“Envisioning an Information Infrastructure for New York”
May 11 and May 12, 2015
2015 I2NY Summit Agenda
Gideon Putnam Resort, Saratoga Springs
Monday, May 11, 2015
1:30 pm to 2:30 pm Facilitators Orientation – Tom Clareson, Sheryl Knab
2:45 pm to 3:15 pm Registration Table Open
3:15 pm to 3:45 pm Welcome and Opening Remarks – Tom Clareson and Sheryl Knab
3:45 pm to 5:00 pm Lightning Rounds
5:00 pm to 5:15 pm Local Guest speaker
5:15 pm to 6:15 pm Reception/Complimentary Cocktails – Network
6:15 pm to 7:00 pm Buffet Dinner/Cash Bar
7:00 pm to 7:45 pm Keynote Speaker
7:45 pm to 8:00 pm Day One Closing Remarks, Tom Clareson
Tuesday, May 12, 2015
8:00 am to 8:30 am Breakfast
8:30 am to 9:30 am Session 1: Review Current Initiatives
9:30 am to 10:00 am Report Out
10:00 am to 10:15 am Break
10:15 am to 11:00 am Keynote Speaker
11:00 am to 12:00 pm Session 2: Large Group Discussion and Idea Generating – Nate Hill and Tom Clareson
12:00 pm to 1:00 pm Working Lunch
1:00 pm to 2:00 pm Session 3: Review Ideas
2:00 pm to 2:30 pm Review and Break
2:30 pm to 3:30 pm Session 4: Large Group Prioritization
3:30 pm to 3:45 pm Day Two Closing Remarks, Tom Clareson
Six Original Initiatives
Empire State Digital Network – DPLA Service Hub – Kerri Willette, Empire State Digital Network Manager, Metropolitan New York Library Council (METRO)
The Empire State Digital Network (ESDN) has been working with the Digital Public Library of America (DPLA) for over a year to expose New York’s rich cultural heritage to the country-at-large. This session will provide updates and current status on the Empire State Digital Network, DPLA’s service hub for New York State.
Kerri Willette has worked with digital collections and content in academic, museum, and consortial settings since 2001. Before becoming the ESDN Manager at METRO, her career included project planning, metadata creation, and digital project work at various institutions in Chicago and Wisconsin. Kerri received her MLS from the University of Illinois GSLIS in 2005.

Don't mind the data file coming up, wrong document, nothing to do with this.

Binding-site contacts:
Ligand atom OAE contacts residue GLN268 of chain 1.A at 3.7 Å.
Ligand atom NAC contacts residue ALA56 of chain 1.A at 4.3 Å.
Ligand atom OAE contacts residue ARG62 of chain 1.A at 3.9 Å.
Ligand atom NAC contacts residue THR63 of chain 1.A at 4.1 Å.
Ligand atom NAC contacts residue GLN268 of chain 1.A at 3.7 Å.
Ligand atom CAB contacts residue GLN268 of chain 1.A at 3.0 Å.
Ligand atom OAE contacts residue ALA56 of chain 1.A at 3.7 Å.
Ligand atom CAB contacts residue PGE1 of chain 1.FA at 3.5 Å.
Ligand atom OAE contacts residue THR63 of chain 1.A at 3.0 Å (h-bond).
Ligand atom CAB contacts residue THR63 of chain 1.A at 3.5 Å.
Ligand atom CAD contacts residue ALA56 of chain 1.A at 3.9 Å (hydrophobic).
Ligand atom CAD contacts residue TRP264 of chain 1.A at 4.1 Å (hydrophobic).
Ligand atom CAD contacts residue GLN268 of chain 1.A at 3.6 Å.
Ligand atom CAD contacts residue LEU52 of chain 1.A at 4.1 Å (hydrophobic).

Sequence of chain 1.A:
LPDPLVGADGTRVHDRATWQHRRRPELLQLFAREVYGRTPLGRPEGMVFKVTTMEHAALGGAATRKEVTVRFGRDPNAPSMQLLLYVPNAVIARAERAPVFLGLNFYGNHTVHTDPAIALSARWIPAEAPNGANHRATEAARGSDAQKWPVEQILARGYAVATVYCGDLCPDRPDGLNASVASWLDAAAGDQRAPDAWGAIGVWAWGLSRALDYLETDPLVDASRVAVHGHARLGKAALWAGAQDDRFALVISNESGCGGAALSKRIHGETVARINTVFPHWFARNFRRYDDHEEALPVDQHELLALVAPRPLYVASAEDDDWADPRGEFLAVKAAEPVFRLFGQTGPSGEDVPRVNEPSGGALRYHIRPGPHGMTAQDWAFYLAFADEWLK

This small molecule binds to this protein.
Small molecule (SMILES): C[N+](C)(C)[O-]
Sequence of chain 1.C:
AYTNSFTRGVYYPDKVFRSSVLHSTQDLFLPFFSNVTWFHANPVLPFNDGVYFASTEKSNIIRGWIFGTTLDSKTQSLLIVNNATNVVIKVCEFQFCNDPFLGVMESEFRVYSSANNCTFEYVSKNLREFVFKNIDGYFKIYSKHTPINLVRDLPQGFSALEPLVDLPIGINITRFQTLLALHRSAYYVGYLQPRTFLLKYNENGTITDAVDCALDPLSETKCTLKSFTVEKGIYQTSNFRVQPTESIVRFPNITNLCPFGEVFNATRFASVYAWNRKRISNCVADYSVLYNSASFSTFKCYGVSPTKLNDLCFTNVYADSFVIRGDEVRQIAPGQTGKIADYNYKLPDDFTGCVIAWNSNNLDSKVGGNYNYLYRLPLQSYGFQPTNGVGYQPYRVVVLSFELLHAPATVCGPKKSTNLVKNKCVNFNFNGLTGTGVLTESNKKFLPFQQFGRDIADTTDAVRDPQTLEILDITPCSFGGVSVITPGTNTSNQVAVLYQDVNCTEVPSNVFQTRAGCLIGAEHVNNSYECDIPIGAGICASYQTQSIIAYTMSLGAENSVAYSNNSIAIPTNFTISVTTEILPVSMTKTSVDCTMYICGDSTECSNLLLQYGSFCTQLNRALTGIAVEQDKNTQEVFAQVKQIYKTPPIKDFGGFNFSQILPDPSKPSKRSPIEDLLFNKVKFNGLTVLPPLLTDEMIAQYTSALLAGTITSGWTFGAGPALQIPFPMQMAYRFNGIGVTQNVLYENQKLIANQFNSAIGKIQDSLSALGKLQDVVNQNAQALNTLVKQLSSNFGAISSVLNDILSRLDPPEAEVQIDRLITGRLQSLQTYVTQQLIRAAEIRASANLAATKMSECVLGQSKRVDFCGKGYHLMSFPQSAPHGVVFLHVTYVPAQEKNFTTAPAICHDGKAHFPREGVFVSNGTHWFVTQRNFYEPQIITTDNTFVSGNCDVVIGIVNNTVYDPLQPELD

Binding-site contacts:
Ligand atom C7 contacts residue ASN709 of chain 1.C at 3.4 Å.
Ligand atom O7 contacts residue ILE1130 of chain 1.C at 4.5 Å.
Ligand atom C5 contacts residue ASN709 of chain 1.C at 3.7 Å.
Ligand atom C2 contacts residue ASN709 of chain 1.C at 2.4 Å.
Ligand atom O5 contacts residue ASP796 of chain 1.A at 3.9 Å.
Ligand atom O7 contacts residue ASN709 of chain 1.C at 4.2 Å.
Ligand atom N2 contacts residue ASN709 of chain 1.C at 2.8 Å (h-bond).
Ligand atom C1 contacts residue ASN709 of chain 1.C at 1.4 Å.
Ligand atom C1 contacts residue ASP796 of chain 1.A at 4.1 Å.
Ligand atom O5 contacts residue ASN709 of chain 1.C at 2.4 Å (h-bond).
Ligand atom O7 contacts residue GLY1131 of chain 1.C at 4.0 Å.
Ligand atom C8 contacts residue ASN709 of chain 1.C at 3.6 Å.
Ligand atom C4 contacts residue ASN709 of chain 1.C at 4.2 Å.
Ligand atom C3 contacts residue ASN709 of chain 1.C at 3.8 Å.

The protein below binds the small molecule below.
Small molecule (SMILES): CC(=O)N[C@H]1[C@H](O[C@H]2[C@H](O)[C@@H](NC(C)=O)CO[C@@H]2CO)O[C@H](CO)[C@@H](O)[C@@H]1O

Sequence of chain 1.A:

Library as Publisher – Kathy Miller, Executive Director, Rochester Regional Library Council (RRLC)
Library as Publisher can mean different things to different people. That was the challenge facing the I2NY Library as Publisher Task Group — comprised of librarians from different types and sizes of libraries — when they first met in the fall of 2013. The Group determined that educating the New York library and archive community about the richness of library publishing would be their first priority, culminating in a grant opportunity to put what was learned to use in an “innovation” project.
Kathy Miller, in addition to her duties at RRLC, is the Chairperson of the NY 3Rs Association, Inc and the project coordinator for Library as Publisher.
Communications Clearinghouse – Kathy Gundrum, Executive Director, Capital District Library Council (CDLC)
One outcome of I2NY was to create a communications clearinghouse for initiatives and ideas and sharing between and among libraries and archives. After much discussion amongst the working group, a web site, NYProjectShare.org, was developed to inventory existing projects occurring at libraries and archives across the state. Currently in beta, the site was populated with projects that the working group was aware of and presented this at conferences in Spring 2014. A potentially valuable tool, the Clearinghouse needs to be assessed for its ongoing sustainability and scalability.
Kathleen Gundrum is a co-facilitator of the working group with Mike Nyerges and will provide an update and seek input for moving the initiative forward. Prior to becoming CDLC’s Director in 2014, Kathleen was CDLC’s Program and Communications Manager. She also held several positions during her fourteen years at Nylink.
Library Assessment and Return on Investment – Mary Carol Lindbloom, Executive Director, South Central Regional Library Council (SCRLC)
This presentation will include a review of and status report on the library assessment initiative, ideas for its future, and the relevance & usefulness to the library community of carrying this program forward.
Mary-Carol Lindbloom holds an M.L.S. from Syracuse University and has worked in a variety of library types: university, public, museum, hospital, and library system. She currently serves on two school library system advisory councils, the Library Journal Public Library Advisory Committee, and Syracuse University’s iSchool LIS Guiding Council. She is also directing a multi-year IMLS grant, which focuses on online learning for library workers. Ms. Lindbloom has been working with the I2NY assessment initiative since its development.